game than the skills they had in reality. But I guess you find that kind of behavior in every art. "
The older I get, the better I was.....
I see your point to a point. But I have to disagree. I don't think you'll find the kind of grappling style Okano shows in his book very common among Judokas in Japan or anywhere outside of the places I mentioned which is the Japanese police departments.
At least not as a "newaza program" run by elite judo players or any Judo (save a few).
From what I can tell by reading Okanos words in both the preface and afterword of this book, the type of grappling Okano shows wasn't that common and in fact was dying out.
Dying out in the sense the few people were teaching it even in Japan.
It seems a great deal of Okano's skills were nurtured by the hands of a Judoka who was experience at groundfighting. This seems to be the typical Japanese way.
The Japanese Judo System may have give Okano the foundation but it was the tutulege of a more experienced Judoka in this specific area that really made the difference. This is why I don't see this book reflecting Judo groundfighting but Okano's groudfighting.
In all my years of studying Judo (and Karate) from a Japanese native has taught me alot about their culture and how they view instruction. There is the system of instruction which Judo is and their is the aprentice type instruction which is very common. If a person really wants to get to a level of high skill in Judo in Japan especially in a specific area he will track down a individual instructor who is specialize in that area and become their student.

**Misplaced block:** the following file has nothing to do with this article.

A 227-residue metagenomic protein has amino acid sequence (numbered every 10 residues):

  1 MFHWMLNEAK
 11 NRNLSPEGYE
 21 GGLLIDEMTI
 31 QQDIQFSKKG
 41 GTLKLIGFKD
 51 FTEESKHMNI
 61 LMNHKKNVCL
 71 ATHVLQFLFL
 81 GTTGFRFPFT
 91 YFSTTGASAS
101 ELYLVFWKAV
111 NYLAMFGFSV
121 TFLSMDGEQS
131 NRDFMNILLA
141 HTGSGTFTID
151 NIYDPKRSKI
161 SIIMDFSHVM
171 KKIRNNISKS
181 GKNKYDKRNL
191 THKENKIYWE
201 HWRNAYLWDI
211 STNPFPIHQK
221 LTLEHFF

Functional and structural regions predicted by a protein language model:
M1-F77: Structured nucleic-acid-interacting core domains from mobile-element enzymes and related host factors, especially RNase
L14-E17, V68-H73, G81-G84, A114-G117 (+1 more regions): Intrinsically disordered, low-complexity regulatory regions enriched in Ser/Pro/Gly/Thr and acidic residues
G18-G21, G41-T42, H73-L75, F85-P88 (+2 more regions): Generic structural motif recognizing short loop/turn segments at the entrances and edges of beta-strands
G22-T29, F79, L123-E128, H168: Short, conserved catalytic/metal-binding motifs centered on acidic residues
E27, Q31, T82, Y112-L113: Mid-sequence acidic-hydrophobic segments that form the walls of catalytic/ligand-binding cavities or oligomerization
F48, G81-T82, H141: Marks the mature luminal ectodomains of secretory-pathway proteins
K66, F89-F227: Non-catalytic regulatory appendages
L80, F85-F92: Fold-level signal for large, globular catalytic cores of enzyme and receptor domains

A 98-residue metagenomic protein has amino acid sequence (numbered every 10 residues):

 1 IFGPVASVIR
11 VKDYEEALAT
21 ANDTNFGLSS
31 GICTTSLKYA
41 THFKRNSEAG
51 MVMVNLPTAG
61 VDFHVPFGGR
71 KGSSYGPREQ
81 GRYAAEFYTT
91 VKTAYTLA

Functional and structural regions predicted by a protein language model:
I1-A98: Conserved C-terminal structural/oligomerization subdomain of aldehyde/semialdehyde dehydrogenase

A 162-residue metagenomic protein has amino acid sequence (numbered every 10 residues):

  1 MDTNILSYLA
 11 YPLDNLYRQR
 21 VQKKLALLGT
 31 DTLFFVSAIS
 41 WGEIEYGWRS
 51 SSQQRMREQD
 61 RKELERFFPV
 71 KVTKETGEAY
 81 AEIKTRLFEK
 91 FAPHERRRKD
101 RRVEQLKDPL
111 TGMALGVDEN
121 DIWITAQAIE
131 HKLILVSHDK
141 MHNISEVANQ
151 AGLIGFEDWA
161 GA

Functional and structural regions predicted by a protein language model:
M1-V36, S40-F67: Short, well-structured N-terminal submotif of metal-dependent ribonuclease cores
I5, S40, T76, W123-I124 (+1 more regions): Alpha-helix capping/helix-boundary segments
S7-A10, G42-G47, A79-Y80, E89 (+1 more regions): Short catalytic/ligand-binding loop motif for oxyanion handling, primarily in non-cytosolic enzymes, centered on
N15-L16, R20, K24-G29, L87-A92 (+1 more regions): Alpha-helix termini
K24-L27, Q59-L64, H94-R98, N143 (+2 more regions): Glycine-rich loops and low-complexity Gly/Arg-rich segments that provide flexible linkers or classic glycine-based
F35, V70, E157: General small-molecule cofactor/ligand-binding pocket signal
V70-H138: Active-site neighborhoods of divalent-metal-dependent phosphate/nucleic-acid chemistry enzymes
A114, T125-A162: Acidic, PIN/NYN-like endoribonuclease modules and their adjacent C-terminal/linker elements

I don't have much time to get into this but believe me this "udeshi" type training is really the key to the development of Okano's grappling skills and not necessarily any Judo program that may exist in Japan. In fact Okano himself went on to set up his own "Udeshi" type training for others who wanted to develop their skills too. He describes this in his book.
mg, I am VERY!!! interested in this book. Can you help me?
First; read my Ne-waza of Judo thread to see what Kotani Sensei was saying about it.
Second; right now I have been unable to locate the book on any of the out of print book searches.
There are a couple of Judo in Action books (grappling techniques) out there.
All you can do is keep looking.
No - you just need to find an Instructor that has the ability and knowledge to show you the whole picture. I'm not knocking those who want to learn/teach Sport Judo, but for me Combatives is the way to go. However, I will be competing in the Great Lakes open for the fun of it. Wish me well!
Can't find the thread you're talking about.
It is much easier if you all e-mail me at firstname.lastname@example.org
I guess I have work to do tomorrow....
What questions could you ask to see if they teach this kind of real judo. I should say what are the right questions to ask?
You simply watch the classes. See what they are doing. There is great overlap in technique so any Judo training will be of some help.
It just depends on what your final goals are...